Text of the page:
Property of National Screen Service Corporation -Licensed for use only in connection with the exhibition of this picture at the theatre licensing this material. Licensee agrees not to trade, sell or give it away, or permit others to use it, nor shall licensee be entitled to any credit upon return of this material. This material either must be returned or destroyed immediately after use.
#2. David also said to feel the poster. Pinch the paper to get a measurement for not just the texture, but the thickness. David brought a few for me to feel from different age periods. Wow, I was surprised. Some posters were on extremely delicate paper that could rip easily. The newer the poster, the more glossy and tougher the poster got. this is because of better printing, because the posters are now expected to last longer as they move around the country and finally, because now movie posters are viewed as collectibles. David’s last advice to me was go onto learnaboutmovieposters.com aka LAMP for short.
I followed David’s advice and found the answers I was looking for when it came for buying film posters. The first thing I noticed on LAMP had a large list of approved dealers.Whether one needs the services of buying original film posters, frames, restoration services, and other materials to display, ship, and even store a film, the dealers on LAMP can help knowledgeably. The website even had a database to show what the film posters should look like and what marks to look for. This is not an advertisement so much as a recommendation for education.
The one thing for sure was I now felt confident in buying an original theatrical film poster in person and had a list of reputable dealers to buy from online all across the world. I have been buying film posters now confidently for the last two years from the knowledge I gained from this website. Just last weekend I was at Phoenix Comicon 2015. I was looking for a Rocky Horror Picture Show(1975) original theatrical release poster to buy and get signed by the cast of RHPS. Barry Bostwick, Patricia Quinn and Nell Campbell were attending the Unconventional Convention for the conventionists. I found a dealer at con who had a possible candidate. He pulled out the poster and as I inspected the poster, some alarm bells went off in my head.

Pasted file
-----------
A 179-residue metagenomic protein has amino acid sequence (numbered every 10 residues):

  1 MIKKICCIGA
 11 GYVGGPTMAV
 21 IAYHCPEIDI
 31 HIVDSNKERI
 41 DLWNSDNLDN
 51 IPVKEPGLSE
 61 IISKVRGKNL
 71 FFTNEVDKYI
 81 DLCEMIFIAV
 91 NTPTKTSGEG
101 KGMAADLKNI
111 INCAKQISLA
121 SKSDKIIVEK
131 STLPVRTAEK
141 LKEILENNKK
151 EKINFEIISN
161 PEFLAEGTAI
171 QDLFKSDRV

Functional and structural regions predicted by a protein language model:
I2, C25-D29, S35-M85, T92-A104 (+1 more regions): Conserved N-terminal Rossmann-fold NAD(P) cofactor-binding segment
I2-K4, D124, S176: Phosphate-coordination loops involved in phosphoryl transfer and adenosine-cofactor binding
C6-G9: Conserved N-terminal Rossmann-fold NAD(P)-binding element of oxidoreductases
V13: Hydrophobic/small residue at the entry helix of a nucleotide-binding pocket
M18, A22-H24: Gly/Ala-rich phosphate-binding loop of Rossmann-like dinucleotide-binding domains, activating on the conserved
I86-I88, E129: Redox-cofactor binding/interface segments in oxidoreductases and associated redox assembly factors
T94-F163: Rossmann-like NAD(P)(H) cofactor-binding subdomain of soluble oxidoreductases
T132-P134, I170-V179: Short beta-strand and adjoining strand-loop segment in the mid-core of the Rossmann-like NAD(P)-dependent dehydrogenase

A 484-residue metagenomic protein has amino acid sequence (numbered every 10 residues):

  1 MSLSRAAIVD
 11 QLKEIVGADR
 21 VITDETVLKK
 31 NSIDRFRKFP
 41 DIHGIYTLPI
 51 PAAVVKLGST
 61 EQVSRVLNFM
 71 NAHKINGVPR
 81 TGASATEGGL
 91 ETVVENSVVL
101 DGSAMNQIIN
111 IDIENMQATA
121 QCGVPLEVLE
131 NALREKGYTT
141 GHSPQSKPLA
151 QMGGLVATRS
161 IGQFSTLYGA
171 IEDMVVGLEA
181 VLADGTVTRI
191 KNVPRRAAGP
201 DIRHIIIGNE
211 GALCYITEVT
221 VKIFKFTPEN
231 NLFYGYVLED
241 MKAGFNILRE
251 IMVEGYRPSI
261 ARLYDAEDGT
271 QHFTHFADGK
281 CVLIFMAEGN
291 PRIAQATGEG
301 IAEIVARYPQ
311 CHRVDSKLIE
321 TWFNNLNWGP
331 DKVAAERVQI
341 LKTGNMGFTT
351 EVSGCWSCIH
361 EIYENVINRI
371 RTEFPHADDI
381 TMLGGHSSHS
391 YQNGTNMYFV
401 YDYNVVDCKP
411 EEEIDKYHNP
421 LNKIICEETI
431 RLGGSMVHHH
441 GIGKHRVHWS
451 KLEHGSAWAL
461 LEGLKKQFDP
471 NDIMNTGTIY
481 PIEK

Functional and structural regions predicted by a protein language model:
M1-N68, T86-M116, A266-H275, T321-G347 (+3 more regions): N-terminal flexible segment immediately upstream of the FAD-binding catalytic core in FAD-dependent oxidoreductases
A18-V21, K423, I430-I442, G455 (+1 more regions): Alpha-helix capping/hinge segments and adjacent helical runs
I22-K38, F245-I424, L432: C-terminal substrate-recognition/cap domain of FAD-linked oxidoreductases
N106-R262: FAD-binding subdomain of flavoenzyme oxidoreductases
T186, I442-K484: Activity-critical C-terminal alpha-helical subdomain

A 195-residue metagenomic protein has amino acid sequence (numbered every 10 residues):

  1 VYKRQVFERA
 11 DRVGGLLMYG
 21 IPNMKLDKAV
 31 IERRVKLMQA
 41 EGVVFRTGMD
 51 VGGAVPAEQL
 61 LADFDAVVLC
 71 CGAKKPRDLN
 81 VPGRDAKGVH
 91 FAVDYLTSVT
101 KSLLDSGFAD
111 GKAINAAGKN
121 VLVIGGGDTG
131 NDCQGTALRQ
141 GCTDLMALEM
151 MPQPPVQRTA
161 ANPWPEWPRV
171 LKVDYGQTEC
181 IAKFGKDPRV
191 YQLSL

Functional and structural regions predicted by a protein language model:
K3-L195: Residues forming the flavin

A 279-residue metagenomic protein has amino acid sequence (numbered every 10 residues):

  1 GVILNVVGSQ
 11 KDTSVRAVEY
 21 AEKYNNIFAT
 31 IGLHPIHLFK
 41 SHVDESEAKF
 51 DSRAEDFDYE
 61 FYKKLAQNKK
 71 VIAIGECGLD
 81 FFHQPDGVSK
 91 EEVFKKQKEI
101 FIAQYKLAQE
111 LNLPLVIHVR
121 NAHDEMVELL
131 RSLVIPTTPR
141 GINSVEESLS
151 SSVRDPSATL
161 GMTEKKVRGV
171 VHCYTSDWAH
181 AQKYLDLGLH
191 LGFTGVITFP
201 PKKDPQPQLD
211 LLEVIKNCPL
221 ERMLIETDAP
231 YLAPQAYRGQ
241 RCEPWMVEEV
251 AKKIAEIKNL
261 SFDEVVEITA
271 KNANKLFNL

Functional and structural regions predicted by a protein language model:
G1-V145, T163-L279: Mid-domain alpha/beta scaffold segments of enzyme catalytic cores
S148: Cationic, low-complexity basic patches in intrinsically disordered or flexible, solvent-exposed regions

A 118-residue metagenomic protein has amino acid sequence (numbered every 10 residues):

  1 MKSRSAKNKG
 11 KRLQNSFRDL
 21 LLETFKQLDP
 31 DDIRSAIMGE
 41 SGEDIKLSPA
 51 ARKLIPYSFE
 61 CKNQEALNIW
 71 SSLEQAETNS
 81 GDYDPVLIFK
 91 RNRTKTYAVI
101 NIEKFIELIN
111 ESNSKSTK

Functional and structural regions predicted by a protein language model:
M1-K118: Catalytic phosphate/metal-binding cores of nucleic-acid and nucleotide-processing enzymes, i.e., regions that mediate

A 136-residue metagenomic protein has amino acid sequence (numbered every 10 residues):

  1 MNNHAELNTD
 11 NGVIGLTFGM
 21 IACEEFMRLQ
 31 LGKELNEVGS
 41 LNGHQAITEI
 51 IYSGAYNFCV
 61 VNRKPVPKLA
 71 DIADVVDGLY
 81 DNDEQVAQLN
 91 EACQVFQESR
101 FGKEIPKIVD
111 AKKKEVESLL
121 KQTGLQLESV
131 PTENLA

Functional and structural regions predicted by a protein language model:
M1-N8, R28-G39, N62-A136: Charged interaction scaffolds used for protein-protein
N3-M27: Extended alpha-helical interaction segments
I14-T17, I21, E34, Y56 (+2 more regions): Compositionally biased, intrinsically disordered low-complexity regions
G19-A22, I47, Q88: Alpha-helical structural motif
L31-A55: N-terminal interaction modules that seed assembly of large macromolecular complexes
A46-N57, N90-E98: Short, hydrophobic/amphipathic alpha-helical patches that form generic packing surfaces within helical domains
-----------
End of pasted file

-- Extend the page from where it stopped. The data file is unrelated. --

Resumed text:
The poster was not folded, but rolled. A film poster made before the 1980’s should be machine folded. The poster had one other clue. When I looked at the printing company the poster had GCU’s logo. GCU took over printing film posters from GAU from 1983 onward. That told me one of two things: (1) the poster was a reissue for the 10th Anniversary or more likely (2) printed for the video release and sent to a rental store. I pointed all this information out to the seller and the seller said he had a folded one available.
The seller pulled out the folded one and all the marks were there that I was looking for: the fold lines, the GAU logo, the NSS paragraph, and the right serial number. The only thing that was missing was the stamp on the back, but by this time a lot of film posters were not stamped like the Psycho film poster you see above has on its back. I purchased the poster, educated the dealer, and left the vendor hall happy that the knowledge I gained over the years paid off.(Did Furiosa risk making a counterfeiter a smarter counterfeiter?)
Before you buy an original theatrical film poster I suggest going to three websites to avoid buying a counterfeit poster.
https://www.cinemasterpieces.com/cinedefinitions.htm <- This is an excellent source to learn the definitions and see pictures of what you should look for.
http://learnaboutmovieposters.com/# <- For more general education and a list of some trustworthy dealers
http://www.learnaboutmovieposters.com/newsite/MOVIES/MPDB.asp This site has pictures of the different variants, so you can get to see what the actual film poster should like in all sizes and the various artwork done for a film poster depending on which country the film is in. Sometimes the British Quad is cooler than a U.S. one sheet. I think the Neverending Story(1984) is the perfect example. However that is a story for another segment of Poster Wars.